# The Psychology of Money - Clippings

• The premise of this book is that doing well with money has a little to do with how smart you are and a lot to do with how you behave.

• The more I studied and wrote about the financial crisis, the more I realized that you could understand it better through the lenses of psychology and history, not finance.

• “History never repeats itself; man always does.”

• People from different generations, raised by different parents who earned different incomes and held different values, in different parts of the world, born into different economies, experiencing different job markets with different incentives and different degrees of luck, learn very different lessons.

• Your personal experiences with money make up maybe 0.00000001% of what’s happened in the world, but maybe 80% of how you think the world works.

• The economists found that people’s lifetime investment decisions are heavily anchored to the experiences those investors had in their own generation—especially experiences early in their adult life.

• view about money that one group of people thinks is outrageous can make perfect sense to another.

• Every decision people make with money is justified by taking the information they have at the moment and plugging it into their unique mental model of how the world works.

• Everything worth pursuing has less than 100% odds of succeeding, and risk is just what happens when you end up on the unfortunate side of that equation. Just as with luck, the story gets too hard, too messy, too complex if we try to pick apart how much of an outcome was a conscious decision versus a risk.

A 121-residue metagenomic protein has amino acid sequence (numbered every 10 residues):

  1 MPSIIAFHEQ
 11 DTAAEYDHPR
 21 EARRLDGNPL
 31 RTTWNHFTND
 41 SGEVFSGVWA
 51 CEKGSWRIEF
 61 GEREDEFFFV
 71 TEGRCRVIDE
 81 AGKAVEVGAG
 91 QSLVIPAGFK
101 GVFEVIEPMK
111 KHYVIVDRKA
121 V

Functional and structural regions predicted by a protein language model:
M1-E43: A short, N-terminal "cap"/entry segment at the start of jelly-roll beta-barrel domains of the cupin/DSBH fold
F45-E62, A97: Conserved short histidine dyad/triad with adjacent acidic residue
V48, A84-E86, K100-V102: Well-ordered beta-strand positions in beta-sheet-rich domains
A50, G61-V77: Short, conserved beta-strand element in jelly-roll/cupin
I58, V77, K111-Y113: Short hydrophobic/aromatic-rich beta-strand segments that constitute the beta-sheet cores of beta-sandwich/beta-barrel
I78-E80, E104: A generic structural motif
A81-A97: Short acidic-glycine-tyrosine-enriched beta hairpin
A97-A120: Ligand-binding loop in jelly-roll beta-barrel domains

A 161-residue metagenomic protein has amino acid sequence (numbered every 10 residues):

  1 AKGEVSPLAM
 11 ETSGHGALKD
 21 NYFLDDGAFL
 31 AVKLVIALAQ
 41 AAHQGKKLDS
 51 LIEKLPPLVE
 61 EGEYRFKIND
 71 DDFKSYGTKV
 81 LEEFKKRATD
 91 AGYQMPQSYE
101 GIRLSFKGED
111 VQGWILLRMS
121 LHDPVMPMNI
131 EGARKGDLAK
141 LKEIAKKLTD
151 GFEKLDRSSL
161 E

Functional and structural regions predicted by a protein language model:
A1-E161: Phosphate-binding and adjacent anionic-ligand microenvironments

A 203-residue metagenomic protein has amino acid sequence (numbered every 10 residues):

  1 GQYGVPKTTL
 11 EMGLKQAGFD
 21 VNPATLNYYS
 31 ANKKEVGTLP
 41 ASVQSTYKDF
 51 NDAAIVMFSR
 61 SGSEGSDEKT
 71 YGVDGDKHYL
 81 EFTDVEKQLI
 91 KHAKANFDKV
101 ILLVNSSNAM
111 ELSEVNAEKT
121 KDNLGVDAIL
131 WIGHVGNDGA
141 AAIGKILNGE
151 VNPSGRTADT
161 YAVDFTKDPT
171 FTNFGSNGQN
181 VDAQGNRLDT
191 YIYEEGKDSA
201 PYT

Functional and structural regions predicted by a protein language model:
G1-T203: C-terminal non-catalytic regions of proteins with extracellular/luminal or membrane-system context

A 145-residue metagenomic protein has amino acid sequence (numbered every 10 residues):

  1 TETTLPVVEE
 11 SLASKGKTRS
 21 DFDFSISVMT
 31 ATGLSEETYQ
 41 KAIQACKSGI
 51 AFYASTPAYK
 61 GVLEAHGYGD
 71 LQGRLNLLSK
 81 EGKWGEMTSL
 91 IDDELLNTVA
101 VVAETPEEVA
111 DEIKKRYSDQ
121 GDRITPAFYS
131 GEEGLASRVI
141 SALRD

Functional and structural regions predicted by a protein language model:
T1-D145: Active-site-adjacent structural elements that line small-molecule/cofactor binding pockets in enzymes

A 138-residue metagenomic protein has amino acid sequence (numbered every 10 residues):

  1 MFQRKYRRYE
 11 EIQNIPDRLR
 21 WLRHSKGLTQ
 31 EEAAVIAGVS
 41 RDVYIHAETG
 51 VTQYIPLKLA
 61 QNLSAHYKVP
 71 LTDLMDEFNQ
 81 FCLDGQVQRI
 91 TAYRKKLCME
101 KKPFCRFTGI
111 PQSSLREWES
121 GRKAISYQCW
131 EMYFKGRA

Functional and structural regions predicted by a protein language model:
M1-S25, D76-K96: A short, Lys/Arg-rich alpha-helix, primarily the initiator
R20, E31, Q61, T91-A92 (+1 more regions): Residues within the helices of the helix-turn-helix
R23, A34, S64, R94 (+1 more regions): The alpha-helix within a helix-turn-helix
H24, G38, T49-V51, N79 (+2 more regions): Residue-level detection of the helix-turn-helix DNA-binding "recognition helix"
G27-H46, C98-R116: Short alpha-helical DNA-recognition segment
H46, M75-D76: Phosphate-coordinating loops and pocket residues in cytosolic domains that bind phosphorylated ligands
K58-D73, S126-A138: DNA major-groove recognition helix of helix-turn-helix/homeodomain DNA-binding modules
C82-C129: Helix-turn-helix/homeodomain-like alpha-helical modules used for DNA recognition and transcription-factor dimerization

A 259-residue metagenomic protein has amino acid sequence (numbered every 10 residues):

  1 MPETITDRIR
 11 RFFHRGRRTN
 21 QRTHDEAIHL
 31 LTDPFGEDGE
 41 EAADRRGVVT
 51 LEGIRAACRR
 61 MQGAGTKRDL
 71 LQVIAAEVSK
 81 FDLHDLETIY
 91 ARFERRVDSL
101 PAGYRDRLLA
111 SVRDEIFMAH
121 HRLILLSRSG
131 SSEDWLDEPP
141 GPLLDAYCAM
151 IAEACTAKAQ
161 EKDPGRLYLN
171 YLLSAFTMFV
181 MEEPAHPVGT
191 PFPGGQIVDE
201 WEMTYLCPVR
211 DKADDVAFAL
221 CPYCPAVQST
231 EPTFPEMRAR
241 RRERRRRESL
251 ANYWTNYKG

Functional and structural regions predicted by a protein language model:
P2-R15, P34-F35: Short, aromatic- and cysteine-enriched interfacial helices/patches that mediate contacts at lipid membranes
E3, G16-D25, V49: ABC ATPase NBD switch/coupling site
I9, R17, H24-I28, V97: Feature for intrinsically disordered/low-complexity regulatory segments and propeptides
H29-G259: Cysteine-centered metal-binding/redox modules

• We tend to seek out these lessons by observing successes and failures and saying, “Do what she did, avoid what he did.”

• Risk and luck are doppelgangers.

• we tend to study extreme examples—the billionaires, the CEOs, or the massive failures that dominate the news—and extreme examples are often the least applicable to other situations,

• The more extreme the outcome, the less likely you can apply its lessons to your own life,

• You’ll get closer to actionable takeaways by looking for broad patterns of success and failure.

• To make money they didn’t have and didn’t need, they risked what they did have and did need. And that’s foolish. It is just plain foolish. If you risk something that is important to you for something that is unimportant to you, it just does not make any sense.

• The hardest financial skill is getting the goalpost to stop moving.

• It gets dangerous when the taste of having more—more money, more power, more prestige—increases ambition faster than satisfaction.

• As I write this Warren Buffett’s net worth is $84.5 billion. Of that,$84.2 billion was accumulated after his 50th birthday. \$81.5 billion came after he qualified for Social Security, in his mid-60s. Warren Buffett is a phenomenal investor. His skill is investing, but his secret is time.

• But there’s only one way to stay wealthy: some combination of frugality and paranoia.

• getting money and keeping money are two different skills.